Christ the Beloved

Christ: MY SON, thou art not as yet a valiant and prudent lover.

Disciple: Why, O Lord?

Christ: Because thou fallest off from what thou hast begun, upon meeting with a little adversity and too greedily seekest after consolation. A valiant lover stands his ground in temptations and yields not to the crafty persuasions of the enemy. As he is pleased with Me in prosperity so I displease him not when I send adversity.

A prudent lover considers not so much the gift of the lover as the love of the giver. He looks more at the good will than the value, and prizes his Beloved above all His gifts. A generous lover rests not in the gift, but in Me above every gift. All is not lost if sometimes thou hast not that sense of devotion towards Me or My saints which thou wouldst have.

That good and delightful affection, which thou sometimes perceivest, is the effect of present grace and a certain foretaste of thy heavenly country, but thou must not rely too much upon it, because it goes and comes. But to fight against the evil motions of the mind which arise, and to despise the suggestions of the devil is a sign of virtue and of great merit.

Let not, therefore, strange fancies trouble thee, of what kind soever they be that are suggested to thee. Keep thy resolution firm and thine intention upright towards God. Neither is it an illusion that sometimes thou art rapt into an ecstasy and presently returnest to the accustomed weakness of thy heart. For these thou rather sufferest against thy will than procurest, and as long as thou art displeased with them and dost resist them it is merit and not loss.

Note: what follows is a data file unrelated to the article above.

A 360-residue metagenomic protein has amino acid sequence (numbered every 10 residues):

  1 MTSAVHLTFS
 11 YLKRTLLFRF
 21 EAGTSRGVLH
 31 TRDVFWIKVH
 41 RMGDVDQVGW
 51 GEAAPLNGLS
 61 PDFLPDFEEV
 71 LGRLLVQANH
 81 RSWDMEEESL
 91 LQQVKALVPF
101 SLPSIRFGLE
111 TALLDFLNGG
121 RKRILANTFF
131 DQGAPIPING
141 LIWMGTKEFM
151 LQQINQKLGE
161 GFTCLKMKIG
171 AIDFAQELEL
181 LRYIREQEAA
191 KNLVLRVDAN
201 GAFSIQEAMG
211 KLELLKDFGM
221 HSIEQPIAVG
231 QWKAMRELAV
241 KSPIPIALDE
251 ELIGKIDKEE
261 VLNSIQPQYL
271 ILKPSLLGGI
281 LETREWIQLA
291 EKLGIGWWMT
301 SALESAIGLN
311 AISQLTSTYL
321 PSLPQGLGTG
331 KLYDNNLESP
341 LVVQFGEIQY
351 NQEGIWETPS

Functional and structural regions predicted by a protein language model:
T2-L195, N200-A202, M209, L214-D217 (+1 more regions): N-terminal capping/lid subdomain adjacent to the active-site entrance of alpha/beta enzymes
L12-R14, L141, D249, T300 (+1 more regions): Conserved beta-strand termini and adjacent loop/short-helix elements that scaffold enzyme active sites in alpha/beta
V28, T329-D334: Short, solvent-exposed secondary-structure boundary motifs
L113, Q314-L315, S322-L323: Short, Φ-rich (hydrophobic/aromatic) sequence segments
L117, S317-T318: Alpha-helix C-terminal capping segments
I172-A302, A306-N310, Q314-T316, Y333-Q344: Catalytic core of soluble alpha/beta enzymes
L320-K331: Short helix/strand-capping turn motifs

Know that the old enemy strives by all means to hinder thy desire after good and to divert thee from every devout exercise, namely from the veneration of the saints, from the pious meditation of My Passion, from the profitable remembrance of thy sins, from keeping a guard upon thine own heart and from a firm purpose of advancing in virtue.

He suggests to thee many evil thoughts that he may weary thee out, and frighten thee that he may withdraw thee from prayer and the reading of devout books. He is displeased with humble confession, and if he could he would cause thee to omit Communion.

Give no credit to him, value him not, although he often lays his deceitful snares in thy way. Charge him with it when he suggests wicked and unclean things and say to him: Begone, unclean spirit; be ashamed, miserable wretch; thou art very filthy indeed to suggest such things as these to Me.

Depart from me, thou wicked imposter, thou shalt have no share in me, but my Jesus will be with me as a valiant warrior and thou shalt be confounded. I would rather die and undergo any torment whatsoever than yield to thy suggestions.

Be silent, I will hear no more of thee, although thou so often strivest to be troublesome to me. “The Lord is my light and my salvation, whom shall I fear? The Lord is the protector of my life, of whom shall I be afraid?” (Ps. 26:1).

“If armies in camp should stand together against me, my heart shall not fear. The Lord is my helper and my Redeemer.” (Ps. 69:6).

Fight like a good soldier, and if sometimes thou fallest through frailty rise up again with greater strength than before, confiding in My more abundant grace, but take great care thou yield not to any vain complacency and pride. Through this many are led into error and sometimes fall into incurable blindness. Let this fall of the proud, who foolishly rely on their own strength, serve thee for a warning and keep thee always humble.

This article is taken from a chapter in The Imitation of Christ by Thomas à Kempis, which is available from TAN Books.  

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